Jesus does not use the phrase "word of God" to refer to the scriptures. Usually, he says, "as it is written," or an equivalent phrase, when he is quoting scripture (Mt. 4:1-11; 11:10; 21:13; 26:31; Mk. 7:6; 11:17; 14:27; and others). Sometimes he says as it was "spoken of by the prophet" (Mt. 24:15; Mk. 13:14), or refers to "all that the prophets have spoken" (Lk. 24:25). Sometimes he simply uses the word "scriptures" (Mt. 21:42; 22:29; 26:56; Mk. 12:10, 24; etc.)
When Jesus uses the phrase "word of God" to refer to something in the scriptures, it is clear from the context that he means the word God spoke to someone, not the entire collection of scriptures. For example, when he accuses the Pharisees of "making the word of God of none effect" (Mk. 7:13) the word of God means the specific commandment God spoke to Moses: "Honour thy father and thy mother," which Jesus has just quoted. When Jesus says, "Have ye not read that which was spoken to you by God, saying, I am the God of Abraham, and the God of Isaac, and the God of Jacob?" (Mt. 22:31-32) he is referring to the words God spoke to Moses (Ex. 3:6) and which Moses passed on to the people of Israel and later to the descendants of his contemporaries in the written account of the incident. He does not mean that the entire body of the scriptures was spoken by God; over and over he says that they were written by Moses or by the prophets, as the case may be (Lk. 5:14; 20:37; 20:42; 24:44; Mt. 8:4; 19:3-9; Jn. 7:22). Even in the other two accounts of this saying (Lk. 20:27-40; Mk. 12:18-27) Jesus credits Moses with having written of what God told him.
Jesus warned that the scriptures are not sufficient to assure the presence of God's Word:
"And The Father himself, which hath sent me, hath borne witness of me. Ye have neither heard his voice at any time, nor seen his shape. And ye have not his word abiding in you: for whom he hath sent, him ye believe not. Search the scriptures; for in them ye think ye have eternal life: and they are they which testify of me. And ye will not come to me, that ye might have life." (Jn. 5:37-40)
There is no evidence that after the end of his life in the flesh Jesus Christ ceased to be the Word of God personified and became instead merely an interpreter of the scripture, or someone who spoke only through the apostles and prophets. Hebrews 13:8 states "Jesus Christ the same yesterday, and to day, and for ever." It is true that Jesus interpreted the Scriptures to his followers after his resurrection (Lk. 24:27, 45), but he also spoke to them in other ways. He dealt with their needs on a personal basis, comforting Mary Magdalene, who was afraid (Mt. 28:10; Jn. 20:15-18), proving that he was alive to Thomas, who doubted (Jn. 20:26-29), telling Peter not to be jealous of the beloved disciple who was to live longer (Jn. 21:21-22). He gave a specific commandment to some of his disciples who were fishing, "Cast the net on the right side of the ship, and ye shall find" (Jn. 21:6). He carried on a rather lengthy conversation with Peter in which he told him of future events and admonished Peter to follow him (Jn. 21:15-19). He told his disciples, "All power is given unto me in heaven and in earth" (Mt. 28:18), and he reassured them by saying "I am with you alway, even unto the end of the world" (Mt. 28:20).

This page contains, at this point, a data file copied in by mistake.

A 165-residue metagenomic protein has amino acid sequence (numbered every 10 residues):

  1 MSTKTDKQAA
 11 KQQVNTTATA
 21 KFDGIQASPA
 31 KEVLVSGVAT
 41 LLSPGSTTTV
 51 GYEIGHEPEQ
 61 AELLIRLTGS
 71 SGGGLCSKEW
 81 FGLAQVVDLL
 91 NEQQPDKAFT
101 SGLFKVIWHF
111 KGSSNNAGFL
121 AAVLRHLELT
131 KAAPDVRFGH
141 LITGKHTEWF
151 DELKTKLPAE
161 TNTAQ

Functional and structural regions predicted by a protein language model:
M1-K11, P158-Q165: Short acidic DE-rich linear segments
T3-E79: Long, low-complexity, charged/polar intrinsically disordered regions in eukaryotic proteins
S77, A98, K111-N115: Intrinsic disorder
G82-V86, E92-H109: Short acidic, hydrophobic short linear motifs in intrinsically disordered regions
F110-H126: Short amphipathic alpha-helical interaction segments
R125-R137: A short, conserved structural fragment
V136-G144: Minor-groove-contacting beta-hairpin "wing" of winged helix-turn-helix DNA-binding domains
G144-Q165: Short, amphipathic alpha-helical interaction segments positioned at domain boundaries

Christ's power was not diminished after his resurrection. From the time of the resurrection (Jn. 20:22) or at least from the day of Pentecost, until and including the present time, the Word which is Christ has lived in the hearts of his disciples, who hear him speak, the fulfillment of the prophecy of Jeremiah:
"But this shall be the covenant that I will make with the house of Israel; After those days, saith the Lord, I will put my law in their inward parts, and write it in their hearts; and will be their God, and they shall be my people. And they shall teach no more every man his neighbour, and every man his brother, saying, Know the Lord: for they shall all know me, from the least of them unto the greatest of them, saith the Lord: for I will forgive their iniquity, and I will remember their sin no more." (Jer. 31:33-34)
On the day of Pentecost Peter said:
"But this is that which was spoken by the prophet Joel; And it shall come to pass in the last days, saith God, I will pour out of my Spirit upon all flesh: and your sons and your daughters shall prophesy, and your young men shall see visions, and your old men shall dream dreams: And on my servants and on my handmaidens I will pour out in those days of my Spirit; and they shall prophesy." (Acts 2:16-18)
It is said over and over in the New Testament that the Word of God lives in God's people. 1 John develops this concept: ". . . and the word of God abideth in you . . ." 1 Jn. 2:14). "And he that keepeth his commandments dwelleth in him, and he in him. And hereby we know that he abideth in us, by the Spirit which he hath given us" (1 Jn. 3:24). "Hereby we know that we dwell in him and he in us, because he hath given us of his Spirit" (1 Jn. 4:13). The Word of God which lives in Christ's followers is none other than Christ and his Spirit. Many passages confirm that Christ lives in Spirit in his disciples (2 Cor. 13:5; 1 Cor. 12:3; Gal. 4:6; 3:27; Eph. 3:17, 20; Phil. 2:13; Col. 3:11).